Holter v. Moore & Co.: Tenth Circuit Upholds Broker/Principal's Right to Set Commissions Without Finding That Sales Agents Conspired to Fix Prices of Commission Rates
In Holter v. Moore & Co., the Tenth Circuit affirmed the district court's holdings in finding that sales agents could not conspire with their broker/principal and that there was no violation of the Sherman Antitrust Act.
Holter sold his home in Fort Collins, Colo. through Miller, a sales agent for Moore & Co. (Moore). Holter paid Moore a 7% commission on the sale. Holter claimed that Moore, the second largest residential real estate broker in the state, invariably charged 7% for the sale of a home. Holter brought suit for himself, and on behalf of all persons who paid a 7% commission for homes sold through Moore in the four years prior to the filing of this suit, claiming that Moore's sales agents "conspired" and "agreed" to fix prices (commission rates) at that amount. The allegations were based on the assertion that such a conspiracy to fix commissions violates the Sherman Antitrust Act.
The Court rejected Holter's contentention that there was enough evidence to support a charge of unlawful conspiracy under he Act, despite the general rule that a corporation cannot conspire with its officers or agents to violate the Act. In support of that argument, Holter cited cases in which corporations were held to conspire with their subsidiaries or affiliates. Holter also urged adoption of a test used by the Fifth Circuit, where no conspiracy was found but the court noted that one might exist if an agent had an "independent personal stake in achieving the object of the conspiracy." Holter urged that the sales agents had the required independent personal stake in the 7% commissions, and thus could be held to have conspired with Moore to maintain that percentage. In support of his independence argument, Holter presented evidence of the agents' in federal employment tax status as independent contractors.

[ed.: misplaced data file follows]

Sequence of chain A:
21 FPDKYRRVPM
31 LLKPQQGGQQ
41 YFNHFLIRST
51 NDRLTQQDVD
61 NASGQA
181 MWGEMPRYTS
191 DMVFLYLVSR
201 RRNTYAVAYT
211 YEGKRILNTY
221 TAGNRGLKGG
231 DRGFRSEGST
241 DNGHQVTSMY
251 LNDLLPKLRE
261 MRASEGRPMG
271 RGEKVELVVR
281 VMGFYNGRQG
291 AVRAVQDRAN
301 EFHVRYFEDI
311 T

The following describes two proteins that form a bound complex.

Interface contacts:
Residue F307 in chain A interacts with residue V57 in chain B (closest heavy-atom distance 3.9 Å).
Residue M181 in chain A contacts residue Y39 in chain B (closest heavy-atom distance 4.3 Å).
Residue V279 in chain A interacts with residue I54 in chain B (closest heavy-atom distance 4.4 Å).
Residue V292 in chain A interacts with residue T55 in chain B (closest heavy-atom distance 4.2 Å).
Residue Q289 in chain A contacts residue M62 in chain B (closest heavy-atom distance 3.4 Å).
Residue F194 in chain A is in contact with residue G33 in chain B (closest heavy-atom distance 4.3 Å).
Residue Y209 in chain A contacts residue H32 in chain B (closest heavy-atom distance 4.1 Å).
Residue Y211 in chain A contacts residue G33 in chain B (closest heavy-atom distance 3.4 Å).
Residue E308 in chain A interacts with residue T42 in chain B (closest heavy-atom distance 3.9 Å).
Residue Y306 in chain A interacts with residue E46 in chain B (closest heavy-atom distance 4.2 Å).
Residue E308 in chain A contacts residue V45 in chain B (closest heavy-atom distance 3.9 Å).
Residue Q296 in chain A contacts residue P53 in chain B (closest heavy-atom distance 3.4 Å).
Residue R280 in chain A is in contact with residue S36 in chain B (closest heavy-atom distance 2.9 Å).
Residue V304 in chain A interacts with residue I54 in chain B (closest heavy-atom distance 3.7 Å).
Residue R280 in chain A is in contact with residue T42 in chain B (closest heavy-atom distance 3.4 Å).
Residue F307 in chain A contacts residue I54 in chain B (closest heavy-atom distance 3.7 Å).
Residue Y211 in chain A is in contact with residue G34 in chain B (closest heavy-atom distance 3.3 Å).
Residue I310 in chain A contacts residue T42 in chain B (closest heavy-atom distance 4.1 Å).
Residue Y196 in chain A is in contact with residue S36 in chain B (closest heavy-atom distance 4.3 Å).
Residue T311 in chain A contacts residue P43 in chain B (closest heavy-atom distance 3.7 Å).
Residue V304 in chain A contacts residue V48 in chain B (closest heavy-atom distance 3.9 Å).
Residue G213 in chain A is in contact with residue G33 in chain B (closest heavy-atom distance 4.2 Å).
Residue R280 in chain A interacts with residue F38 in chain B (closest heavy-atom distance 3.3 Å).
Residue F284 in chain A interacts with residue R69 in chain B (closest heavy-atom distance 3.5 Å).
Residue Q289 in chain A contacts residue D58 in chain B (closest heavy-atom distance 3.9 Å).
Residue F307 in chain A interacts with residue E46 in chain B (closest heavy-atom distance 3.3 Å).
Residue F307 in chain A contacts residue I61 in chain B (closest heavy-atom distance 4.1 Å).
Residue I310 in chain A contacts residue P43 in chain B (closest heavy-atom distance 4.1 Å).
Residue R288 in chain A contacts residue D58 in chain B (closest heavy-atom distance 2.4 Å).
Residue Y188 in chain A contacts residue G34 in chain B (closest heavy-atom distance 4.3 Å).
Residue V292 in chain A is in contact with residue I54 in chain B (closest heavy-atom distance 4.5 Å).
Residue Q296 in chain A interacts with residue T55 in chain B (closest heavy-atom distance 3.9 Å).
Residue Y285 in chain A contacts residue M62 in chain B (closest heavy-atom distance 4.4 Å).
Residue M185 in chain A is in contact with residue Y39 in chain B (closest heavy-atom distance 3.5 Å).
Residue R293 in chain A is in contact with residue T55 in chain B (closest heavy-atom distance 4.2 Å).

The Court was not persuaded by Holter's arguments, and stated that antitrust liability is governed by considerations of economic policy, not by labelling. The Court also stated that agents are not independent for purposes of the Sherman Act simply because they are paid by commissions or have no income taxes withheld. They further stated that payment on commission may give the associates a "personal" stake in the business to a greater extent than a salaried employee, but it does not create an independent personal stake.
Holter v. Moore & Co., 702 F.2d 854 (10th Cir. 1983).